By Professor Sheunesu Mpepereki
WHEN businesses openly demand payment in US dollars against the law which requires citizens to use the local currency, it means the tail (criminal elements) is wagging the dog (Government).
It also means the ‘free funds’ are in fact acquired by force!
Caught between a rock and a hard place, Zimbabweans will go all out to seek and acquire the US dollar by hook or by crook so that they can pay for ordinary locally produced goods which enjoy unbelievably huge US dollar discounts.
The forex funds are not ‘free’ unless the official position becomes: Each man/woman for self and the devil take the rest!
We now have a situation where every citizen uses any means at his/her disposal to acquire ‘free funds’ or US dollars.
Criminals are targeting those businesses known to collect and hoard large amounts of foreign currency.
With the armed robbers, who now include machete gangs, gold was initially targeted.
But subsequently, as possession and hoarding of ‘free funds’ has become one, the liberties enjoyed by Zimbabweans, the targets of criminals, have shifted to include any individuals or businesses that collect or are known to be in possession of foreign currency.
In most countries where plastic money is widely used, pick-pocketing and robbery crimes are insignificant as the criminals know that they are likely to encounter, not wads of cash, but bank cards whose pin codes they cannot easily decipher.
The shortage of forex seems to have literally dislocated local authorities’ capacity to enforce the rule of law with regards to currency issues.
Official policy inconsistencies have resulted in constant changing of goal posts by monetary authorities struggling to subdue the stubborn demon called ‘foreign currency shortages’.
Today, it is only local currency that is legal tender for purchases; tomorrow oh, those with free funds (foreign exchange) can use them for purchases!
Of course, the COVID 19 pandemic has not helped matters.
But overall, where are we headed?
The above situation may partly explain why the citizenry have all literally fled to seek refuge in the shadow of the seemingly impregnable US dollar.
Even then, only a tiny fraction of Zimbabweans have access to foreign currency.
The majority remain financially marginalised and literally forgotten.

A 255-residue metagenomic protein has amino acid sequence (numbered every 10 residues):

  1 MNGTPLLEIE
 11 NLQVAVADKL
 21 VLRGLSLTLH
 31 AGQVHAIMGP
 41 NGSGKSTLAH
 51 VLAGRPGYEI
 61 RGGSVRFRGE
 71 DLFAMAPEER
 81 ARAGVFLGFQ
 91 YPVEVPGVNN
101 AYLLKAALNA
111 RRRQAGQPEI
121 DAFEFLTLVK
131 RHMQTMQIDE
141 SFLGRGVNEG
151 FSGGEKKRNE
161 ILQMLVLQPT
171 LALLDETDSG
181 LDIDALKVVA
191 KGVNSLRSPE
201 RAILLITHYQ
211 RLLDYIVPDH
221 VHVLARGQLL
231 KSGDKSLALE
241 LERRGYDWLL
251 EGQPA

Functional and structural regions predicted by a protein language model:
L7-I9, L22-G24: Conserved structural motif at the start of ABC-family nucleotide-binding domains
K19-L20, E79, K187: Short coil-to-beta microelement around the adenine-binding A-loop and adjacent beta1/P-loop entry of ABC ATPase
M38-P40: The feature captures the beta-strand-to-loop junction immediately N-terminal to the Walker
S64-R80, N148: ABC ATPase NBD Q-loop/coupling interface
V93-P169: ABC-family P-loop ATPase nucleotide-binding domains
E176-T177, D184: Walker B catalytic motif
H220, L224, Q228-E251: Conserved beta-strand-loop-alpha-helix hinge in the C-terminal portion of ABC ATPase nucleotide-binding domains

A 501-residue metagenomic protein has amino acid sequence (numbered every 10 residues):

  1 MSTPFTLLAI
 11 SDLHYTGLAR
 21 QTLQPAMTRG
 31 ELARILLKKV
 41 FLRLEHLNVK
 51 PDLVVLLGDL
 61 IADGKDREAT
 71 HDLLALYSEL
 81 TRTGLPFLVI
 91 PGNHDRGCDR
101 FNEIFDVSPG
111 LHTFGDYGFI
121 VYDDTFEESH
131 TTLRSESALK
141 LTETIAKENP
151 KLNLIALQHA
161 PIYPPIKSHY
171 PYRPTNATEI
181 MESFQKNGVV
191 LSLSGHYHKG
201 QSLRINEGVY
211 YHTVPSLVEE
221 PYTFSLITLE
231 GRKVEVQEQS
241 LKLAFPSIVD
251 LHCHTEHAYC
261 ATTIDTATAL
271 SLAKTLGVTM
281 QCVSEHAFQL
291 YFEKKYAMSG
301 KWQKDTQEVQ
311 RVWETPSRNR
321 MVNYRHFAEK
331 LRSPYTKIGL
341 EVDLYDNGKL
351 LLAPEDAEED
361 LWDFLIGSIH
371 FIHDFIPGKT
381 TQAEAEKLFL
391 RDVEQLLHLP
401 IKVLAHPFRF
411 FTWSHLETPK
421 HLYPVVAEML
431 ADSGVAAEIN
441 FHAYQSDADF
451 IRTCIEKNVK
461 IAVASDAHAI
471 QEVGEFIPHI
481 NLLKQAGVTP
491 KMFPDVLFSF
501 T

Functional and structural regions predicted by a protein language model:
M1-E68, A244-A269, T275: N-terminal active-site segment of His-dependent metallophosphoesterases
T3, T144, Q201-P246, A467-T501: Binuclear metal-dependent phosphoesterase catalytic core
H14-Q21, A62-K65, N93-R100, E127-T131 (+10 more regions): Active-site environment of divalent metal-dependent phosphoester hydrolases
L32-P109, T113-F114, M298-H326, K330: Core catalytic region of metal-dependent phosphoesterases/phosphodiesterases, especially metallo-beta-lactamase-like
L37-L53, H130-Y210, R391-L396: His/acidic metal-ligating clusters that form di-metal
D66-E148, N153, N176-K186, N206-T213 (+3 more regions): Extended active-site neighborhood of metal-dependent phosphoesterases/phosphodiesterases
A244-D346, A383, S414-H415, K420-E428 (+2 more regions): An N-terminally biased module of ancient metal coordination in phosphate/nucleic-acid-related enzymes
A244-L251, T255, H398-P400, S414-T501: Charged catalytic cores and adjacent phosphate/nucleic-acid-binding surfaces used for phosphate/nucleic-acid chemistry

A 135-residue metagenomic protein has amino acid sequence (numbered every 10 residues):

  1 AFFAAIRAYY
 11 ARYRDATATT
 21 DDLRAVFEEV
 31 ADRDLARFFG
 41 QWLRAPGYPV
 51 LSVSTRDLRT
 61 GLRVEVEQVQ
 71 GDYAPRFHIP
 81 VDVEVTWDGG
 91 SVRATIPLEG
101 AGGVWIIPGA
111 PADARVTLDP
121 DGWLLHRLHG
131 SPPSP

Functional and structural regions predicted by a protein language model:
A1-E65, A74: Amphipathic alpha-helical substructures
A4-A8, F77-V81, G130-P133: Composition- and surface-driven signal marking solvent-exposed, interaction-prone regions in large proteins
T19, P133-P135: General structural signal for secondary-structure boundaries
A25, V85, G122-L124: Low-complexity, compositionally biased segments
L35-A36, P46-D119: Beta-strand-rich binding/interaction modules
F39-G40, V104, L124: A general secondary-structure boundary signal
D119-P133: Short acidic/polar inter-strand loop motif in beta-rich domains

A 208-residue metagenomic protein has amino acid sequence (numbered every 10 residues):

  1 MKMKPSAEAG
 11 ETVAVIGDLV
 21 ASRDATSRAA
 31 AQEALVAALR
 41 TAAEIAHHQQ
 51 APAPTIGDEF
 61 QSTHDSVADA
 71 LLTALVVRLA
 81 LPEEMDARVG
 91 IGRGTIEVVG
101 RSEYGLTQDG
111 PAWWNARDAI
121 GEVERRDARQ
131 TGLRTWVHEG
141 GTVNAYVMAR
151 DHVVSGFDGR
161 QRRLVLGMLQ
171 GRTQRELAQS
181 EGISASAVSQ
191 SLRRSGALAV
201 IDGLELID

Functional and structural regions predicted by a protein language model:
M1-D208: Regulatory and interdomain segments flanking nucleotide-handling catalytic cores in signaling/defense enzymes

We wish to highlight the plight of millions of Zimbabweans who are resident across the length and breadth of this beautiful country. The overwhelming majority live in rural communities where the closest thing to a bank is probably a post office.
They derive their incomes from marketing mostly agricultural products through both private and Government-controlled parastatal companies.
While many rural folk may recognise a US dollar note, the majority have not had the ‘pleasure’ of pocketing this rare piece of printed paper.
Where and how would a villager obtain a US dollar?
They cannot receive it from COTTCO when they sell their cotton, neither does the Grain Marketing Board dispense US dollars for grain and soyabeans delivered to its silos.
Honde Valley and Mutoko farmers delivering bananas and tomatoes to Mbare Musika respectively get paid in local currency. Their customers are people employed in both public and private sector enterprises that trade and settle their financial obligations, the legal way, in local Zimbabwean currency.
Farmers selling their livestock are paid in local currency, although some now demand payment in US dollars.
The businessman who runs a grinding mill, a grocery store, butchery or beerhall all receive payment for goods and services from their clients in the local currency.
The only partial exceptions to the above scenario are tobacco farmers and small-scale gold miners whose produce is sold in foreign currency, a percentage of which is paid as hard currency to the producers.
But if all the above categories start demanding services to be paid in forex so they can also accumulate free funds, what kind of economy will we be left with?
I have outlined the somewhat obvious scenario to emphasise that very little, if any, foreign currency is used as a medium of exchange for goods and services in Zimbabwe.
The bulk is hoarded and externalised.
We hasten to point out that every country has its own local currency which local citizens use for all financial transactions.
No country can use a reserve currency like the US dollar permanently.
It will be too expensive to pay for things within the country.
So Zimbabwe is probably the only country trying to do the impossible to use a reserve currency for local transactions.
Let us use a home-based explanation of what money is.
If I sweat while making a certain object, for example, a tool, and you want to get the tool from me (buy), you must give me an item or object whose value equates to my ‘sweat’.
From ancient times, people used to give objects considered to be valuable to pay for goods or other people’s sweat (services).
In Zimbabwe, a hoe made of iron was very expensive and was used to pay ‘roora’, the bride price for a wife.
Gold, precious stones and even sea shells were used as ‘money’ to exchange value.
That was the basis for what we now call money.
In many cases barter trade was practiced.
People exchanged objects where they agreed that the values of the objects matched.
For example, gold was exchanged by our ancestors for cloths and beads for example.
One cow, then, was, and even today is, exchanged for (is worth) five goats while one goat is exchanged for five chickens.